Villa Wolf, Meridian, Chateau St. Michele, Columbia Crest, DeBeque Canyon, Covey Run


Covey Run, Clean Slate, Snoqualmie, Chateau St. Michelle, Beringer, Greenwood Ridge, Columbia Crest

Peace, Stonehedge, Carlson, Penfolds Thomas Hyland, Cambria, Redwood Creek(France)

Domaine de Caillan, Oxford Landing, Yalumba

B&G Vouvary, Beringer, St. Chappell, Yalumba

Beringer, Buehler, B&G Rose Anjou, Le Ville Ferme

Columbia Crest, Stone Cellars

Clos de la Clemanciene, Remy Pannier

George DuBeuf Beaujolais-Villages

Ravenswood, Rosenblum, Stonehedge, Ridge

Castle Rock, Coyote Creek, Mark West(Corsica), Scarlett of Paris, Beringer, Redwood Creek(France), Parducci, Cambria

Barnard Griffin(C-Merlot), Columbia Crest(Merlot-C)

Columbia Crest, Castle Rock, Yalumba(S-Viogner), B&G Cotes du Rhone, Red Diamond, Los Planos, Rosemount(S-Grenache), Lindemans, Domaines Astruc(S-Viogner)

Los Rocas

Penascal, Tapena

Bouvet Brut, Cristalino, Segura Viudas, Domain Chandon, Gloria Ferrer

Sandeman Tawny

Thursday, February 7, 2008

Gnarly Head Zinfandel 2006 – California

This has a black cherry and almost perfumy nose. It tastes smoky, with blackberries and plums. There’s not too much oak or toast, and it has a dry finish. Yes. $12

Monday, February 4, 2008

Trimbach Gewurztraminer 2004 – Alsace, France

Yes, the French make Gewurztraminer, just as do the Germans. Alsace is on the border of France and Germany, and in many ways shares cultures, cuisines, and wine from both countries. This Gewurztraminer has a deeply aromatic, floral nose. The tastes are of honeysuckle, with some real weight and depth – almost as if it has seen some oak (which would be unusual for a Gewurztraminer). This is so different from a soft (every-so-slightly sweet), ethereal American Gewurztraminer. For us a Yes, but be forewarned if your Gewurztraminer tastes run toward the lighter style. $17

Saturday, February 2, 2008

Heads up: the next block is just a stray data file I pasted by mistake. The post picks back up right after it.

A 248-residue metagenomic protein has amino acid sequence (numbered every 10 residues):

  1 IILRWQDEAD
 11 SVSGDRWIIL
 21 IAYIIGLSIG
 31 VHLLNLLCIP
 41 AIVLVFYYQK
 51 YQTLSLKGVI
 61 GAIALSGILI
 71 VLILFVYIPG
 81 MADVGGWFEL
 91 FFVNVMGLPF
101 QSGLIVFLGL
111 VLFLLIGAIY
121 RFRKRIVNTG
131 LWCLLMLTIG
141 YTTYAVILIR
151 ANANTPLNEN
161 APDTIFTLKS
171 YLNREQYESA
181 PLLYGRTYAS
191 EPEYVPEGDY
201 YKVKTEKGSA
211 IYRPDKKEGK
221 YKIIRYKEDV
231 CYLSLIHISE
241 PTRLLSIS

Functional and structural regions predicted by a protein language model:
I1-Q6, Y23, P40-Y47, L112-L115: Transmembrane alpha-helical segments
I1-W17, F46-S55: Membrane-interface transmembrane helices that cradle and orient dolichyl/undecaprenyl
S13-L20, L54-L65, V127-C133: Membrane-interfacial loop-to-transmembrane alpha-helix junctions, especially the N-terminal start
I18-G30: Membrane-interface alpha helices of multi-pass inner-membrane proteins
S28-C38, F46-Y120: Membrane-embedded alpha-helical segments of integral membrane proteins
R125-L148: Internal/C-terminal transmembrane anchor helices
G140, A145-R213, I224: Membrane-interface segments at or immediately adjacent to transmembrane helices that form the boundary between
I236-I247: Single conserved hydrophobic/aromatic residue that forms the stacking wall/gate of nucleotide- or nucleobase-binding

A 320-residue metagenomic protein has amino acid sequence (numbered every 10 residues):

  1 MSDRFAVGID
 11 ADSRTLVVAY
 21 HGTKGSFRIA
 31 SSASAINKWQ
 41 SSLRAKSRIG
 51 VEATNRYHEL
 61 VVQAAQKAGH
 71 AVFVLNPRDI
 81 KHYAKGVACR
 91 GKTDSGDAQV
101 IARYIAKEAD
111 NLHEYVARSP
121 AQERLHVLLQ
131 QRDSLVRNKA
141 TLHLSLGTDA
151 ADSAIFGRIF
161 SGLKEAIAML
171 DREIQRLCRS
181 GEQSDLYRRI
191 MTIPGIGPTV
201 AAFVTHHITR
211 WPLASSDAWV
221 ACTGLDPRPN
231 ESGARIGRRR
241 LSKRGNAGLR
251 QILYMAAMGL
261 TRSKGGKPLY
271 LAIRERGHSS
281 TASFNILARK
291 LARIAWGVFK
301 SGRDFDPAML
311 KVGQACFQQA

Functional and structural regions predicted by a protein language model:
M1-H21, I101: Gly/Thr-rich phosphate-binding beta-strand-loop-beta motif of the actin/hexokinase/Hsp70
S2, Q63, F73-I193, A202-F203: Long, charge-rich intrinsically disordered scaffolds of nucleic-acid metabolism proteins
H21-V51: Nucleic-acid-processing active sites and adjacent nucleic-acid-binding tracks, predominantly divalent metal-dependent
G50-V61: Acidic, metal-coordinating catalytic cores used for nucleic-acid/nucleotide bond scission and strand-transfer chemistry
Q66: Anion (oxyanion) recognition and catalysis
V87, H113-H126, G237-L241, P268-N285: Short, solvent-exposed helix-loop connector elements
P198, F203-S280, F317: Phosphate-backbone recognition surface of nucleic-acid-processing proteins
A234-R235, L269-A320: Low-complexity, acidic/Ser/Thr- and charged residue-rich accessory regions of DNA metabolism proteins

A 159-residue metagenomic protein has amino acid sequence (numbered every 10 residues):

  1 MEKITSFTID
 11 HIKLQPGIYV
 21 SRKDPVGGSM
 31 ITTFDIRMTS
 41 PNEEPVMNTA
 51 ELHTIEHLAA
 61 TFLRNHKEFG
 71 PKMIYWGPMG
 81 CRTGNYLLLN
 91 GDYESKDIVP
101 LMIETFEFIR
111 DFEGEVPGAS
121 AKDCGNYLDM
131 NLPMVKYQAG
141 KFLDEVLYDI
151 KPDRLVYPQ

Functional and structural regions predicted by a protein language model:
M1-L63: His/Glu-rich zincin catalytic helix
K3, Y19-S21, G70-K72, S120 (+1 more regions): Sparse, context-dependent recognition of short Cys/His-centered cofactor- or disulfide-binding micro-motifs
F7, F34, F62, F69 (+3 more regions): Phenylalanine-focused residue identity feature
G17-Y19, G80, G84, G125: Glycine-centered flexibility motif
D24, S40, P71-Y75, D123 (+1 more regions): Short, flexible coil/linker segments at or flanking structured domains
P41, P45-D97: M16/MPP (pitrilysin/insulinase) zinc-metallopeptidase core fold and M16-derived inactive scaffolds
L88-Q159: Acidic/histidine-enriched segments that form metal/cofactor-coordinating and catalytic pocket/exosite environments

Quick Bouillabaisse & Chardonnay

After watching a very old episode of Julia Child’s old TV show, The French Chef, we had a craving for a simple bouillabaisse. Thus, our Bouillabaisse for Two Recipe.

  • About 3 cups fish stock, clam juice, or whatever’s on hand (we had some frozen shrimp-shell stock) in a saucepan
  • Separately, sauté a leek, some sliced onions, and crushed garlic in olive oil (we used fennel oil) until soft
  • Add some kind of sliced tomatoes (we used grape tomatoes, cut in half lengthwise) and simmer until the tomatoes just begin to soften
  • Add vegetables to stock pan, and add a half cup of white wine
  • Season with saffron, thyme, white pepper, and salt
  • Let this simmer for 15-20 minutes to blend the flavors
  • About 5 minutes before serving, add fish or shellfish (we used a few shrimp, and a couple of small Dover Sole filets)
  • Serve in large bowls, accompanied by warmed buttered bread

Domaine Talmard Macon-Chardonnay 2006 – France
The nose starts off almost like a Sauvignon Blanc – crisp apples and grassiness. The tastes come on wonderfully with green apples, some buttery oak, and a hit of citrus/grapefruit on the mid palate. It has a nice, “unusual” lingering finish for a cheap white wine. We tend to like cheap French whites more than cheap French reds. The label gives a nod to Americans (actually listing Chardonnay as the grape, rather than having to know that most Macons are Chards), and the taste is another of those 50/50 French/American styles. Yes. $10